Opioids are a class of drugs that include the illegal drug heroin, synthetic opioids such as fentanyl, and pain relievers available legally by prescription, such as oxycodone (OxyContin®), hydrocodone (Vicodin®), codeine, morphine, and many others.
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|Drug||Time Period||8th Graders||10th Graders||12th Graders|
|Narcotics other than Heroin||Past Year||-||-||4.20|
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|Drug||Time Period||Ages 12 or Older||Ages 12 to 17||Ages 18 to 25||Ages 26 or Older|
|Pain Relievers||Past Year||4.30||3.50||7.10||3.90|
Summary of the Issue
All opioids are chemically related and interact with opioid receptors on nerve cells in the body and brain. Opioid pain relievers are generally safe when taken for a short time and as prescribed by a doctor, but because they produce euphoria in addition to pain relief, they can be misused (taken in a different way or in a larger quantity than prescribed, or taken without a doctor’s prescription). Regular use—even as prescribed by a doctor—can lead to dependence and, when misused, opioid pain relievers can lead to addiction, overdose incidents, and deaths.
An opioid overdose can be reversed with the drug naloxone when given right away. Improvements have been seen in some regions of the country in the form of decreasing availability of prescription opioid pain relievers and decreasing misuse among the Nation’s teens. However, since 2007, overdose deaths related to heroin have been increasing. Fortunately, effective medications exist to treat opioid use disorders including methadone, buprenorphine, and naltrexone.
A NIDA study found that once treatment is initiated, both a buprenorphine/naloxone combination and an extended release naltrexone formulation are similarly effective in treating opioid addiction. However, naltrexone requires full detoxification, so initiating treatment among active users was more difficult. These medications help many people recover from opioid addiction.
- Opioid Overdose Crisis
- Benzodiazepines and Opioids
- Opioid Overdose Reversal with Naloxone
- Opioid Summaries by State
- Prescription Opioids and Heroin
- Misuse of Prescription Drugs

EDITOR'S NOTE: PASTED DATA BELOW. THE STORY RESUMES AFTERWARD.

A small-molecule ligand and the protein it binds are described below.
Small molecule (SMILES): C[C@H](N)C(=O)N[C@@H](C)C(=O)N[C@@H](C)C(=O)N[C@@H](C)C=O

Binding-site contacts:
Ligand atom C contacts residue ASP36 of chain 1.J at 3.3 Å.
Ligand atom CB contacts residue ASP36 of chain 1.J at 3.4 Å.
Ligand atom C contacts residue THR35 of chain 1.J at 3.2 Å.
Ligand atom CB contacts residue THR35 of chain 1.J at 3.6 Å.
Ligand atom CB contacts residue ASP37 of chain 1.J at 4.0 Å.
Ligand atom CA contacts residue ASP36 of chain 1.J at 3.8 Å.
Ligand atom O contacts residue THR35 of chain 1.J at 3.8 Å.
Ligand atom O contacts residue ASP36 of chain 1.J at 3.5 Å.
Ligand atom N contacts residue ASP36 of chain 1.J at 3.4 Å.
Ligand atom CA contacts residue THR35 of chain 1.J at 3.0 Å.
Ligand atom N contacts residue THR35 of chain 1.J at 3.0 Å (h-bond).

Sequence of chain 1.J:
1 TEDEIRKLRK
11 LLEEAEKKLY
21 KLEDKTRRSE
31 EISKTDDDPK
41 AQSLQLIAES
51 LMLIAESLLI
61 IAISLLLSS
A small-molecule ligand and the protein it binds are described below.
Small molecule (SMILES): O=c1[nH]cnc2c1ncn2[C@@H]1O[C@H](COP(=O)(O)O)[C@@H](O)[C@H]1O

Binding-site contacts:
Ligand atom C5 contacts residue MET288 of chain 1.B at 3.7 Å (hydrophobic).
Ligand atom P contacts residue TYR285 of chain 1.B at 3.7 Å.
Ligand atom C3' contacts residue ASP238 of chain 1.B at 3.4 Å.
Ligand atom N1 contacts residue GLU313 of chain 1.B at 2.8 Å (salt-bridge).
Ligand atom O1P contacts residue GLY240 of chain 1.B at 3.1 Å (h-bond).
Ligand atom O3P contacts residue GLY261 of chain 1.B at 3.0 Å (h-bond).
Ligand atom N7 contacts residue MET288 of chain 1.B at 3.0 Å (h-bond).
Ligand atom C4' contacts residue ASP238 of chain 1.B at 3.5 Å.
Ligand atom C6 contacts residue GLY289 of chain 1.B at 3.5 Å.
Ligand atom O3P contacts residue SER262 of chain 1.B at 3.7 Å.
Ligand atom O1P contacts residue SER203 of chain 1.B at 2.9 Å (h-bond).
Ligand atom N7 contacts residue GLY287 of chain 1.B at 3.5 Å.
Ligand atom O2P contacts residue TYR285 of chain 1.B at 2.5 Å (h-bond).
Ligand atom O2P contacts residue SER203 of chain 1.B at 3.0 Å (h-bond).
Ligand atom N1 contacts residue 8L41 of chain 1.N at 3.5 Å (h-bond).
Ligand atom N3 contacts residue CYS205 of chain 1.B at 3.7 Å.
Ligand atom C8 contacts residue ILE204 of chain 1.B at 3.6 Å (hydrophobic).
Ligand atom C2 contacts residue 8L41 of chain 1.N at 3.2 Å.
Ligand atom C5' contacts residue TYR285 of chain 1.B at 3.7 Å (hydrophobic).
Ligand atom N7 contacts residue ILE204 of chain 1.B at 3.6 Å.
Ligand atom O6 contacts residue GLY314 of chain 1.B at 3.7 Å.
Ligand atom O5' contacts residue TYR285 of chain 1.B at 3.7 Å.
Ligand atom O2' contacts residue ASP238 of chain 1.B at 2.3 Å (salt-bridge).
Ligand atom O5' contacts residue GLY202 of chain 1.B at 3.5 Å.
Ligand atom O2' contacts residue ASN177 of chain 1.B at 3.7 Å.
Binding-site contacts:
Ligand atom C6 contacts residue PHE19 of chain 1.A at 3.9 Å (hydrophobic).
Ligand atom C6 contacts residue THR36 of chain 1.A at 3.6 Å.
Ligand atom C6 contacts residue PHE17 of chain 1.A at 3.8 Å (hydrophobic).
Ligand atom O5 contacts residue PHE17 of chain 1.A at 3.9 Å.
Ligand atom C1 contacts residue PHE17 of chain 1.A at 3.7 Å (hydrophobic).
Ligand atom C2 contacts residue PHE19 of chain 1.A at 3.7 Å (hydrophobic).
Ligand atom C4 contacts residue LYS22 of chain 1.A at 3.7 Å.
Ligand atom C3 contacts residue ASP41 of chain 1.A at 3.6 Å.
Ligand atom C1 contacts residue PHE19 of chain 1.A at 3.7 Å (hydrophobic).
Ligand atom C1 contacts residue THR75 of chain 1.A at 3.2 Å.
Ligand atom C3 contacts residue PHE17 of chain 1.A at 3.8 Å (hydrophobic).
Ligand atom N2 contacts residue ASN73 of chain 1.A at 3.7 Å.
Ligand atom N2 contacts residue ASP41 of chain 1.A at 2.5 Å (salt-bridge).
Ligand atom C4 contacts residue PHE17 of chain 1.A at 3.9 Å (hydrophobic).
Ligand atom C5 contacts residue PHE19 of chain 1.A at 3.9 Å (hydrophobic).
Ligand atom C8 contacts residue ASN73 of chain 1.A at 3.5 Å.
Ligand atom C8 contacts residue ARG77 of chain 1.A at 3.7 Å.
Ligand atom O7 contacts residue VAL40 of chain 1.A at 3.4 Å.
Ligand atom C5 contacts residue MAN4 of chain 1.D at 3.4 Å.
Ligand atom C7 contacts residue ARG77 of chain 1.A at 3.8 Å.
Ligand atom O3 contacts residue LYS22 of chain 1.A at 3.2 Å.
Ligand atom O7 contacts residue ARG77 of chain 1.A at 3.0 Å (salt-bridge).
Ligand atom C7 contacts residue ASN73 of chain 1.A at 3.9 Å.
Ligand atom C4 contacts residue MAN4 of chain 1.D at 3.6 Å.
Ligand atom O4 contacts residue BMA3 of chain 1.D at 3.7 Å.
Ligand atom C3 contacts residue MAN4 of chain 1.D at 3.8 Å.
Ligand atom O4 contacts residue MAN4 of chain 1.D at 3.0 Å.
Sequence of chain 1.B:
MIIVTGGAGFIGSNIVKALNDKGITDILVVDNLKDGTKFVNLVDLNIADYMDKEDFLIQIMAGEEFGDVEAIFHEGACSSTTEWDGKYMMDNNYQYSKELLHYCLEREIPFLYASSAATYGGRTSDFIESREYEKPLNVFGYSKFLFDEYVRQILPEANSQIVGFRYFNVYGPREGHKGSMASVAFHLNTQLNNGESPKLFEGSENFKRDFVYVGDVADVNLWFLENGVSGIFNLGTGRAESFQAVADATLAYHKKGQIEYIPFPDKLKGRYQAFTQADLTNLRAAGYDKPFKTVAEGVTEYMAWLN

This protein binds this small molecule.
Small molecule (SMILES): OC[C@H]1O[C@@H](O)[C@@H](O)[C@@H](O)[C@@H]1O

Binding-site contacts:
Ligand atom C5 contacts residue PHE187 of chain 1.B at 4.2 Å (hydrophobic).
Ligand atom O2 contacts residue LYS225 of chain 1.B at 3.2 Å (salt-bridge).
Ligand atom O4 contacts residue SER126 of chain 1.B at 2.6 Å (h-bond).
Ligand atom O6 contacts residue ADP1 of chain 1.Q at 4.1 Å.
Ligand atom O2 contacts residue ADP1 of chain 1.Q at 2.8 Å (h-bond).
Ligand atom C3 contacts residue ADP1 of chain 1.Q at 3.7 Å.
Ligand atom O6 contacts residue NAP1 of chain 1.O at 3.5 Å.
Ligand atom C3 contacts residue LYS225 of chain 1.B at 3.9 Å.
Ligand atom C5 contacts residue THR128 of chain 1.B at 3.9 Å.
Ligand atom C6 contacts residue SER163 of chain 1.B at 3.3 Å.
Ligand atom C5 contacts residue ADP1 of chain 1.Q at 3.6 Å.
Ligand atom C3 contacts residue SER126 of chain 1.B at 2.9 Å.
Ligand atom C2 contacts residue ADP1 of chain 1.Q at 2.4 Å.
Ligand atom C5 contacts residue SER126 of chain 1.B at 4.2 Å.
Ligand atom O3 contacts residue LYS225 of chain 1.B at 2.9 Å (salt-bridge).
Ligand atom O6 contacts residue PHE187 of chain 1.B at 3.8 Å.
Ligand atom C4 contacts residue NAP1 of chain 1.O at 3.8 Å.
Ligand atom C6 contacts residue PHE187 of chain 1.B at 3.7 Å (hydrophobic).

- Medications to Treat Opioid Addiction
- FDA grants marketing authorization of the first device for use in helping to reduce the symptoms of opioid withdrawal (FDA, November 2017)
- The Federal Response to the Opioid Crisis - Testimony before the Senate Committee on Health, Education, Labor & Pensions, October 5, 2017 (Senate Web Site)
- Opioid Prescribing (CDC: Vital Signs)
- Fact Sheets: Prescription Opioid Abuse and Heroin Use Epidemic (White House)
- Opioid Overdose Prevention Toolkit - Updated 2016 (SAMHSA)
- Treatment Improvement Protocol: Medications for Opioid Use Disorders (SAMHSA)
- Clinical Guidance for Treating Pregnant and Parenting Women With Opioid Use Disorder and Their Infants (SAMHSA)
- MEDLINEplus Health Information on Drug Abuse - National Library of Medicine, NIH
- www.abovetheinfluence.com - Office of National Drug Control Policy
- healthfinder.gov - U.S. Department of Health and Human Services
Past information on many drugs of abuse is available on our Archives site.
Clinical trials are research studies in human volunteers conducted to answer specific health questions. Learn about the NIH-sponsored clinical trials available to you.
- NIDA Clinical Trial Locator - answer a few simple questions and get contact information for Clinical Trials near you.
Other Clinical Trials information sources:
- NIH Clinical Trials and You - NIH site that helps explain about clinical trials and why people participate.
- NIDA Trials at ClinicalTrials.gov - a resource of federally and privately supported clinical trials.
- Clinical Research Studies from the National Drug Abuse Treatment Clinical Trials Network (CTN) - a NIDA coordinated network of research institutions conducting human trials on drug abuse solutions.
- Research Studies at NIDA Intramural Research Program - located in Baltimore, Maryland.
Emerging Trends & Alerts
Get more information on Emerging Trends and Alerts, we will update this page with the latest research findings as they develop.
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Cite this article
NIDA. (). Opioids. Retrieved from https://www.drugabuse.gov/drugs-abuse/opioids
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